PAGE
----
How to Pick the Perfect Super Bowl TV
Credit: Sony
Credit: Sony

Hey, Couch Coach, here's your Fantasy Football draft challenge: Pick the perfect HDTV to bring home to watch Super Bowl XLIV this Sunday. Here’s what you should look for and what can you expect to pay.

HDTV, or high-definition TV, is becoming the only game in town. “Everything is pretty much hi-def right now,” said Andre Sam, a Blue Shirt home theater expert at Best Buy. “There are no tubes out there and very few standard definition sets.”

You won’t be alone. Over half of the fans who tune in to Super Bowl will watch it on an HDTV, according to Megan Pollock from the Consumer Electronics Association (CEA). Big games such as Super Bowl are a key driver of TV sales — Pollock said 28 percent of HDTV owners purchased their sets specifically to watch a major sporting event. Retail stores are more than willing to oblige, and many offer great deals on HDTV sets around game time.

Consider your needs

Two key considerations in picking a set, Sam said, are the size of the room where you’ll watch TV and whether you want a multimedia set good for gaming or a set that will only be used for watching TV and movies. HDTVs run the gamut in screen size from 19 inches to a room-gobbling 58 inches and larger and come in LCD, LED and plasma formats.

“If you’re going small, you have more options with LCD,” Sam told TechNewsDaily. “Plasmas are pretty much 42 inches and up.”

Aside from size, picking LCD, LED or plasma is largely a jump ball. They both offer a great picture, decor-friendly thin screens that can be mounted on the wall and a viewer-friendly wide viewing angle, meaning you don't have to be sitting directly in front of the TV to have a good viewing experience.

The only downside with plasma sets, Sam said, is that they are susceptible to image burn-in on the screen when used for gaming or as a computer screen.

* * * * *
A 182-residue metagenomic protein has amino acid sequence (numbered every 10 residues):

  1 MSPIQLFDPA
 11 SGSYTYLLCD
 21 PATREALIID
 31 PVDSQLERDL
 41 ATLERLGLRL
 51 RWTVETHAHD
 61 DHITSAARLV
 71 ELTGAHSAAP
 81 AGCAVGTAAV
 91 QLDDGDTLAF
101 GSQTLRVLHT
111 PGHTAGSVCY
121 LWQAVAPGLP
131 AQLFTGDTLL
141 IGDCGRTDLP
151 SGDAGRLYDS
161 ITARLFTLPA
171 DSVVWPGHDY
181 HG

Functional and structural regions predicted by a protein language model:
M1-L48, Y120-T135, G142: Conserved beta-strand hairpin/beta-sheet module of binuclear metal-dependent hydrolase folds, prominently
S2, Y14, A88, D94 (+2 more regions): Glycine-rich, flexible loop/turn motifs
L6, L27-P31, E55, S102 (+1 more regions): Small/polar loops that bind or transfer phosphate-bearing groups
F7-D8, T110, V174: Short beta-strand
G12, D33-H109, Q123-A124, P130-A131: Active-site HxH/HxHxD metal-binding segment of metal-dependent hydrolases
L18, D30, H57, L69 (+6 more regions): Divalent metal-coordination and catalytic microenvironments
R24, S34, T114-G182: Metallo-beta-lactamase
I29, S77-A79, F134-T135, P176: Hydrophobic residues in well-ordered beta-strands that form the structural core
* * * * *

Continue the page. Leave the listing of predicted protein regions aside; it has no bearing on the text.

Desirable specs

The screen size you pick is more about room size and personal and/or pocketbook preference. Super-sizing costs more money. Two figures you see in specifications for HDTV sets, however, do correlate with the kind of picture you will get: screen resolution and refresh rate.

Screen resolution is a measure of how many lines of information are on the screen. The two current standards are 720p and 1080p. Both offer great pictures, Sam said, but 1080p is becoming the gold standard for higher-end models.

“720 is an awesome picture,” Sam said. “1080 is a great picture on steroids.”

It should come as no surprise that 1080p is pricier.

A more dynamic picture

Refresh rate is the number of times per second the screen image or frame is renewed; the standard for LCD and plasma TVs is 60 times a second, or 60Hz. But 120Hz and 240Hz sets are coming on strong. They produce a more dynamic picture, according to Sam.

“It’s a smoother overall picture, so it’s not going to break up so much," he said. "An average viewer can tell the difference in the overall quality.”

But again, more translates into more costly. That additional cost has a big payoff for sports fans, Sam added. Because there is less time between frames, motion appears smoother, reducing the tendency to blur during scenes with fast action. “You’ll be looking at a more dynamic picture,” he said.

With any flat panel set, Sam said, size does matter – the size of the room relative to the screen, that is. The distance between the screen and your seating area should be three times the width of the screen. “Anything less and that television is too large for the room,” Sam said.

That ratio provides the viewer with a 30-degree viewing angle, which The Society of Motion Pictures and Television Engineers (SMPTE) recommends for the best viewing experience. A 30-degree viewing angle means that users can sit anywhere from 30 degrees to the left or 30 degrees to the right of the center of the screen and not notice any reduction in image quality.

Once you make your pick and head to the checkout, what’s all this going to cost? LCD/LED sets will run you from around $229 for a 19-inch set to $2400 for a 55-inch screen, Sam said. If you opt for plasma, he added, to can expect to pay from about $1000 for 42-inches to $2500 for a 55-inch bad boy, cables not included.